A bit of unrelated good news that I didn’t mention in The Cooperfail Chronicles was that on the 31st, I got email from BraidersHand that the kakudai I had put a deposit on back in March of 2021 was shipping eight months early.
I’m not going to have time to do anything with it for a while, since I still need to pack up everything I own and get it to the new house (as soon as I have the new house…), but the news was a calming counter to the Coopers cunctating the closing.
(yeah, I had to really reach for that one)
Woke up my laptop a few days ago, and the fans immediately spun up.
top, and the single process chewing on the CPU was:
501 3656 1 0 3:07PM ?? 9:31.75 /Library/Apple/System/Library/StagedFrameworks/Safari/WebKit.framework/Versions/A/XPCServices/com.apple.WebKit.WebContent.xpc/Contents/MacOS/com.apple.WebKit.WebContent
Note the parent process,
1 (common with these, which prevents you
from finding out what process they’re actually spawned by; it could be
Mail or anything else capable of displaying HTML), and the start time,
16 hours ago. When I killed it, the fans went quiet, but none of my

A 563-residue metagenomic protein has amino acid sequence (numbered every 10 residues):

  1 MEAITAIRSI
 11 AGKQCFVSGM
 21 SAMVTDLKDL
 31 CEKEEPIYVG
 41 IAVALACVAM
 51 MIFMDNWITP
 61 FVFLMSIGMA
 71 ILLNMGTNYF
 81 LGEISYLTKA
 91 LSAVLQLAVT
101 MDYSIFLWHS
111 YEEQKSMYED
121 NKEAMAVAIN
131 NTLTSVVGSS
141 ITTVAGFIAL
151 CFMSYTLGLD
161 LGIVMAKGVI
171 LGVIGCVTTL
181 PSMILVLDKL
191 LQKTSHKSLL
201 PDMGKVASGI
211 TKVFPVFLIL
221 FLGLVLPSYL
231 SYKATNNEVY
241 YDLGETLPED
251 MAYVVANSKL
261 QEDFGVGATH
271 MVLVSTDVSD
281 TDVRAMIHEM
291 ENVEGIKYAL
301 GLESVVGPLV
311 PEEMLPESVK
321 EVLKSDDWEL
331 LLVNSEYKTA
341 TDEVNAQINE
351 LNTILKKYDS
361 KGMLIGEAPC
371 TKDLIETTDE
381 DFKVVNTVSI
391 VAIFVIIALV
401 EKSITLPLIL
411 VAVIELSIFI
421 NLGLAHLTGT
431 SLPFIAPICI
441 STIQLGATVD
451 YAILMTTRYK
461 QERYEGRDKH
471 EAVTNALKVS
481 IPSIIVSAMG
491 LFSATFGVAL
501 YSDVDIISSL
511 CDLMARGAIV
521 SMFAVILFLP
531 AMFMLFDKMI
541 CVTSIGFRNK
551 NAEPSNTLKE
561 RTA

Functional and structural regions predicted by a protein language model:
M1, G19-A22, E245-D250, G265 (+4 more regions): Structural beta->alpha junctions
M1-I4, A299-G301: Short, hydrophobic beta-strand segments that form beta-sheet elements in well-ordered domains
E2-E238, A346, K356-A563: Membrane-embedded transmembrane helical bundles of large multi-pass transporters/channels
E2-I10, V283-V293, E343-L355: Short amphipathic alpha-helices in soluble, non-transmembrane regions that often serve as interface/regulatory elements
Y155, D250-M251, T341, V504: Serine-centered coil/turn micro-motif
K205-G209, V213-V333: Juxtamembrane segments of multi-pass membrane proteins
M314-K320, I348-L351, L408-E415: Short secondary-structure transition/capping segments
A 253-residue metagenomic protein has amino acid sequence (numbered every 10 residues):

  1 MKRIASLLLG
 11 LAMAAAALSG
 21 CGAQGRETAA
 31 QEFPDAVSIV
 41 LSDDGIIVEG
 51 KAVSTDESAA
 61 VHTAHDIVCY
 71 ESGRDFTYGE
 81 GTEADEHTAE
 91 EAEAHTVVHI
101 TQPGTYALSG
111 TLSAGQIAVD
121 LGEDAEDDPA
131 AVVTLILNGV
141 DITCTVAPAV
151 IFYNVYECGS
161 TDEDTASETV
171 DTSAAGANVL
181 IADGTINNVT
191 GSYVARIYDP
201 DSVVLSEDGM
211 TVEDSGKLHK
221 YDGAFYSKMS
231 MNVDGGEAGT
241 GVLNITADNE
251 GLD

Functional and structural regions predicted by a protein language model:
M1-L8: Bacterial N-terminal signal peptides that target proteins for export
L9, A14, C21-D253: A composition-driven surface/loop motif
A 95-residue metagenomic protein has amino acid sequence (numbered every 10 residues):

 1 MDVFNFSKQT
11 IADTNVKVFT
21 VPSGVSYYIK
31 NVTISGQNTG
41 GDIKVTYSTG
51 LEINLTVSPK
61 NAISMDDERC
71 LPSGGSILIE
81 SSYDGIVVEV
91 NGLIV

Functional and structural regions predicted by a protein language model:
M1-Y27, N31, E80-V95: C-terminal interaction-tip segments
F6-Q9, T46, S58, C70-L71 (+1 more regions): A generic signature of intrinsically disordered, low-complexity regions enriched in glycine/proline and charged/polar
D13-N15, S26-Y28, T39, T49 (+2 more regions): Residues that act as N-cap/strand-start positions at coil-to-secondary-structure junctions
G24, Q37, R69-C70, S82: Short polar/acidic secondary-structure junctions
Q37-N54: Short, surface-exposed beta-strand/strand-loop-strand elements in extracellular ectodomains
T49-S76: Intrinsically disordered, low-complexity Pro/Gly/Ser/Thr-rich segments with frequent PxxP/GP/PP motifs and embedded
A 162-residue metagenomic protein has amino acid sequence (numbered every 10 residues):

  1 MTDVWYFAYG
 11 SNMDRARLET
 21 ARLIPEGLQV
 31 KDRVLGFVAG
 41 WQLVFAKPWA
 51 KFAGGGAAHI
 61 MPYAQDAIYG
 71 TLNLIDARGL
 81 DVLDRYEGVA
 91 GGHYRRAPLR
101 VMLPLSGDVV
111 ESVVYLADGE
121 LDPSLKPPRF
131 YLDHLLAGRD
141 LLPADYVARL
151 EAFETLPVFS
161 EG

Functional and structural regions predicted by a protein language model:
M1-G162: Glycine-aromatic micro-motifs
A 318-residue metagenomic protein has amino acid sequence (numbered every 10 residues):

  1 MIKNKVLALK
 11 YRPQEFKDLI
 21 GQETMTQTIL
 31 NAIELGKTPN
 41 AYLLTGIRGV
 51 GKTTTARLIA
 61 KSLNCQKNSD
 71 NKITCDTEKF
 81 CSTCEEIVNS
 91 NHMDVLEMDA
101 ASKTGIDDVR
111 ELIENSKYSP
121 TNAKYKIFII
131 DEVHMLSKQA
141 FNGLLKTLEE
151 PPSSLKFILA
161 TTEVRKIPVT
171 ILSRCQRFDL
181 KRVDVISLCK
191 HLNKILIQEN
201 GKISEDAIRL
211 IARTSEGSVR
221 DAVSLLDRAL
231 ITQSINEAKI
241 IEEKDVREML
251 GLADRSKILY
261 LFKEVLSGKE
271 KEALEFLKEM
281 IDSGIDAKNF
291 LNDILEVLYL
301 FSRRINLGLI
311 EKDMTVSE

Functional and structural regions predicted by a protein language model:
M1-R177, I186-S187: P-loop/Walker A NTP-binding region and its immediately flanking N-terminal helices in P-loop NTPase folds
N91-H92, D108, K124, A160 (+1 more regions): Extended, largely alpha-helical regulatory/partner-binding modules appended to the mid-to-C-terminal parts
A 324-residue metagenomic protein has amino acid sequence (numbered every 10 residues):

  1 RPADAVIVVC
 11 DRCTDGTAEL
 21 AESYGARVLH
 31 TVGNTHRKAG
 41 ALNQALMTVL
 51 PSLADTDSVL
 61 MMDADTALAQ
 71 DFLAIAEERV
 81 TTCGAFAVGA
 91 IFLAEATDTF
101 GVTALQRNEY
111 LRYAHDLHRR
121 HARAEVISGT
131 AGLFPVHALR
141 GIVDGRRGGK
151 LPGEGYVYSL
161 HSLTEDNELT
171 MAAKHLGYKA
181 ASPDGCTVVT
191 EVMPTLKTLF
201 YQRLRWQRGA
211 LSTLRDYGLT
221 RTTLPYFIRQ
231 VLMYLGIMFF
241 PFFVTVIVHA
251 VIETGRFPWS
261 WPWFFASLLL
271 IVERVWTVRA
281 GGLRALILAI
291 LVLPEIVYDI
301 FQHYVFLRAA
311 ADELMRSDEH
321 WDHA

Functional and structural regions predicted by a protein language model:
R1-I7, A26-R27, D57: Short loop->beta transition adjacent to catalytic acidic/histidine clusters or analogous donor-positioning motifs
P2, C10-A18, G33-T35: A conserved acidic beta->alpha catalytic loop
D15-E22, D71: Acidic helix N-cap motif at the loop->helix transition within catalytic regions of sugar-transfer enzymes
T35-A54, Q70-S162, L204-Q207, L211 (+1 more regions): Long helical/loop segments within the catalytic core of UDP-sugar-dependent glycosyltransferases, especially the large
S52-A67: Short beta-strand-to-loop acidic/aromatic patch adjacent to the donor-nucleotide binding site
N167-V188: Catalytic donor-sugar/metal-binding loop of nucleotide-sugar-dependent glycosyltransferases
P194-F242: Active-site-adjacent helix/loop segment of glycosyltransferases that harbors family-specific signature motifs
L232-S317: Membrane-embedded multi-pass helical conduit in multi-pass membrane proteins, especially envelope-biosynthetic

browser windows or other applications (which are often just disguised
browser windows these days, although usually they’re unpatched
versions of Chrome) were affected in any way. I could have traced it
to find out what it was spinning on, but it’s a waste of time
debugging a problem for a company that doesn’t do QA and insists that
you upgrade to the latest
“Is there any other point to which you would wish to draw my attention?”
“To the curious incident of the QA team in the release process.”
“The QA team did nothing in the release process.”
“That was the curious incident.”
I’ve come to the conclusion that the reason Apple treats the slightest Time Machine error as a reason to wipe your backup history and start over is it’s the only way they’ve come up with to keep them from bogging down over time into an unusable mess that takes hours or days to complete.
If they complete at all. I left my MacBook Air running overnight because yesterday’s backup hadn’t finished, only to find out this morning that it had silently aborted.
I’m much more confident in my regular SuperDuper! backups, but ever since Apple decided to start creating folders that no non-Apple software is allowed to read the contents of, even as root…
(“and now we must wait for the giant aliens”)
I like the data-manipulation tool
Miller, but it was recently
rewritten in Go for version 6.0, and it’s kind of a mess right now.
--evar are broken, and when you try to use them, the
error message suggests you use
--usage-separator-options to see the
correct field-separator syntax. That option exists only in the
documentation, not the code.
I’d contribute the fairly trivial patches, but I’d have to set up a Go environment first, so I’ll settle for bug reports.
Markdown formatting and simple HTML accepted.
Sometimes you have to double-click to enter text in the form (interaction between Isso and Bootstrap?). Tab is more reliable.